Today we’re welcoming guest bloggers Oanh Nguyen and Dang Vu. Oanh and Dang founded Rau Om to produce all-natural cured delicacies that are too good to remain so obscure. They maintain a blog where they share their experiments in the kitchen, mostly cooking up traditional and progressive Vietnamese dishes, and they’ll be serving nem chua at the San Francisco Street Food Festival on Saturday August 20th.
My partner and I both love nem chua, a popular charcuterie product from Vietnam. When we decided to learn how to make it via traditional, all natural method, we thought surely for such a popular product a recipe could be found easily. Instead we found a striking illustration of how food additives were both a boon but more often a bane to traditional food producers. The additives that simplified nem-making made what was once an artisanal delicacy into an unbranded, generic product. Once chemicals replaced skill, nem increasingly became a caricature of itself, with artificial color, artificial texture, and artificial taste. What was worse, the skill to make nem the traditional way ceased to be transmitted. We’re proud to say though that after much research and experimentation, we eventually found a way to produce nem the all natural way.
Nem chua is the Vietnamese member of a family of Southeast Asian fermented, cured meat whose ingenuity in production and resulting textures and flavors beggar my imagination when I think about its origins. Vietnam lies firmly in the tropics and is therefore traditionally precluded from the slow salt-cured hams of more northerly peoples. Instead, Vietnamese hams needed freshly ground lean meat and a specific combination of spices and processing steps to cure the meat rapidly in the tropical heat. Out of that necessity comes a unique product that is at once snappy and yielding, sweet, savoury and tangy, garlicky, peppery, and can be garnished with chilli and fresh herbs. The scientist in me marvels at the form that exquisitely followed function; the gourmand in me simply cannot get enough of the stuff.
We had decided to learn how to make it ourselves because we were finding it difficult to get authentic nem where we lived – but who would teach us? Our mothers have been making nem using the all-in-one powder packets that are readily available at Asian supermarkets. Extensive searches of English and Vietnamese literature yielded no recipe, food articles, cooking show episodes, or anything else that did not use the powder in order to make nem. On the one hand the success of the powders made sense – they greatly simplified the process, and had a large cadre of synthetic ingredients to ensure consistent results every time. On the other hand, even our mothers were concerned about the ingredients list but reasoned that nem was only an occasional indulgence and presented little chronic health concerns. We did not want to make and eat food with mysterious ingredients that continuously caused us worries.
We next looked into commercial sources for nem here in the United States, but the dedicated nem makers were hard to find. Instead, nem on the grocery store counters were seemingly made by unskilled hands that relied on chemicals to control every aspect of the dish. The worst of these generic nem glowed fluorescent pink, had a preternatural crunch, and left a faintly sweet chemical aftertaste.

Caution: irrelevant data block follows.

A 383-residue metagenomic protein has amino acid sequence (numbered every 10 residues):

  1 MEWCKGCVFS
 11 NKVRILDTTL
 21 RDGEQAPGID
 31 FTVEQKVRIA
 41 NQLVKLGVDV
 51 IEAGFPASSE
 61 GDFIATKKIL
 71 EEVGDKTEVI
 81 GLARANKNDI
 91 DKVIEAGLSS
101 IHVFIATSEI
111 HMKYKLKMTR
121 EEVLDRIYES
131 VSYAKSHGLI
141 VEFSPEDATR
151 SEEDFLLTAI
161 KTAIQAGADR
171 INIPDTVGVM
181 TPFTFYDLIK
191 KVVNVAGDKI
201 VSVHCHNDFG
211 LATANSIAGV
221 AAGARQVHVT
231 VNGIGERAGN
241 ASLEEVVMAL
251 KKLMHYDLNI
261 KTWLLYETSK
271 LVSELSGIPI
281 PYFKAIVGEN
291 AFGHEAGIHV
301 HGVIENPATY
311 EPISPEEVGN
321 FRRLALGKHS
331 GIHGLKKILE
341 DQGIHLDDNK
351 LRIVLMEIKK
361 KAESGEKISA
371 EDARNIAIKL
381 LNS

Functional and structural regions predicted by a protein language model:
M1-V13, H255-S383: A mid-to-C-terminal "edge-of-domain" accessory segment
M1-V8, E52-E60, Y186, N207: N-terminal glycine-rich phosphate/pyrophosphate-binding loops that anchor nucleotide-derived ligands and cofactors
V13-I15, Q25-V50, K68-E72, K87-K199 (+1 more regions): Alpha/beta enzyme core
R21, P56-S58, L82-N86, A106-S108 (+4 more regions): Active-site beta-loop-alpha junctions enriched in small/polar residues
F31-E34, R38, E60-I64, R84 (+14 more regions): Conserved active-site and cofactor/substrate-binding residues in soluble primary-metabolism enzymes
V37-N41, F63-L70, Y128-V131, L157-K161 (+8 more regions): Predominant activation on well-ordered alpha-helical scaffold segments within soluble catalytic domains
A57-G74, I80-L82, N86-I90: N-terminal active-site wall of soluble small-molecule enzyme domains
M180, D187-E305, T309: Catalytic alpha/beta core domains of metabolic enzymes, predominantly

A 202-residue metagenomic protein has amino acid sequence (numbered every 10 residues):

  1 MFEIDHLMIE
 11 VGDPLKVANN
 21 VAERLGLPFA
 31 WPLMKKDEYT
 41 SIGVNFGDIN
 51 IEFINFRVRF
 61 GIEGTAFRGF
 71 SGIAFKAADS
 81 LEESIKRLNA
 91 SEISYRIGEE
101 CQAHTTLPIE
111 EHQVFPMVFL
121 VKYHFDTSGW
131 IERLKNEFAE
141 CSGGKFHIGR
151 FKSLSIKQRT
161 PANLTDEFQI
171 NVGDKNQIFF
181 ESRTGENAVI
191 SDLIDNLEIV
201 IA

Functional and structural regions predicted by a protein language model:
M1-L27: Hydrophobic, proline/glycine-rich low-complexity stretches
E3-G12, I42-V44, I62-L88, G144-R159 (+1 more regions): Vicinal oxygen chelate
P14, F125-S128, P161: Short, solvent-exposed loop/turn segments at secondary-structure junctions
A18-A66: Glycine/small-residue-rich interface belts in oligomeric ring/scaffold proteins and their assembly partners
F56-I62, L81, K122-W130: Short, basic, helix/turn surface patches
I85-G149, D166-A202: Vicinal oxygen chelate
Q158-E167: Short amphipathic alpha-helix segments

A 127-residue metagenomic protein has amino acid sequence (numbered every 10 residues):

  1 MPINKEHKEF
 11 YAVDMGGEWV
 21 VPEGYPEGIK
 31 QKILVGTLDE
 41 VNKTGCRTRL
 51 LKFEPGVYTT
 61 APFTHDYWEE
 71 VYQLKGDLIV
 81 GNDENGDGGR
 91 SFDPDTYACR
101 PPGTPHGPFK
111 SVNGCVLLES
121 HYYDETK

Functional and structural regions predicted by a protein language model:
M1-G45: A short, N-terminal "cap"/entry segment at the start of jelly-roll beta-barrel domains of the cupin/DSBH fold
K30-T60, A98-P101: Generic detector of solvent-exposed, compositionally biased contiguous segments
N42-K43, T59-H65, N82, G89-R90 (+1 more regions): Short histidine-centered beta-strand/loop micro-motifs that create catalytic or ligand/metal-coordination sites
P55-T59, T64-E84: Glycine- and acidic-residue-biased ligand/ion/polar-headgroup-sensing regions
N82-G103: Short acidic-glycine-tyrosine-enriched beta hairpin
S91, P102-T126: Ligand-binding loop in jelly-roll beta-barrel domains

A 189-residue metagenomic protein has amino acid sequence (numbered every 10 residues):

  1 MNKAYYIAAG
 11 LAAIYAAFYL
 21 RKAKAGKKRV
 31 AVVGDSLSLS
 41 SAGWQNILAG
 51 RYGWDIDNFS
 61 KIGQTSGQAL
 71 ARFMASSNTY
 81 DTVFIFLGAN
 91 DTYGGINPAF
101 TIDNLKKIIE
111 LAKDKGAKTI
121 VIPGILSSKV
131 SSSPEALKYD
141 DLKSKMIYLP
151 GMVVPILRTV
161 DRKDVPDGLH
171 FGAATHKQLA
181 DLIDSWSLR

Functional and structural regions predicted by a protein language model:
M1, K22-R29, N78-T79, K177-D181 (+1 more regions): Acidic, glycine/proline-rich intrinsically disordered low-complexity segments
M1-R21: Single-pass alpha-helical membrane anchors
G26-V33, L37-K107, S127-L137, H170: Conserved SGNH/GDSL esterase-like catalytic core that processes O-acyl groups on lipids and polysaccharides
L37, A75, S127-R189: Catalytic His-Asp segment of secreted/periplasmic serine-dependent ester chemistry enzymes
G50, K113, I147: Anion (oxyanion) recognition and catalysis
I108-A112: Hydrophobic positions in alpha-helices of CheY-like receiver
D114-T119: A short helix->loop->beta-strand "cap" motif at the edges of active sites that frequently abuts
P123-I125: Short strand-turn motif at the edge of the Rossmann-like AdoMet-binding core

Nem as we knew it was disappearing! We also heard anecdotes from friends and family back in Vietnam that many health-conscious people there were also giving up nem because of food safety concerns. Closer to home, one of my uncles had also given up eating nem altogether. We had come to him asking about nem after discovering that his family operated traditional charcuteries both in Vietnam and wherever they scattered to in the Diaspora. He never went into the family business and was unpleasantly surprised to discover from his siblings how much chemicals were in nem as presently made.
Being stymied at every turn actually made us more determined to make nem the all-natural way. We’d re-invent it if we have to. We read up research papers for any hint into the mechanisms of curing. We worked out with high confidence the proper proportions of all the main ingredients but still something was off. The breakthrough came when we looked into how other cultures in Southeast Asia produced their cured meats. We came across references that the ingredients must be added in the proper sequence to make the meat receptive to lactic fermentation and be properly cured.
Without the chemicals, making nem was a much more transparent process, where every step, and the quality of every ingredient had a significant mechanistic or aesthetic effect on the final product. During the entire preparation time the meat must be constantly kneaded to be broken down on a physical level while the addition of sea salt achieved the same effect on a molecular level. The sugar or malted rice provided the fuel for lactic fermentation. Even the spices had an anti-microbial effect that gave the probiotic fermenters time to acidify the meat and make it inhospitable to spoilage and pathogenic organisms. Finally nem was packed into multi-layered leaf packages which provided a fragrant and secure, anaerobic environment for nem to cure.
We can’t say for sure that ours was the traditional way of making nem, having been unable to reconnect to any nem making lineage and having had to derive our own method. However, we can say that the nem we made were as we remembered them, that our cravings for nem were finally satisfied, and we can be proud that we made our nem the all natural way.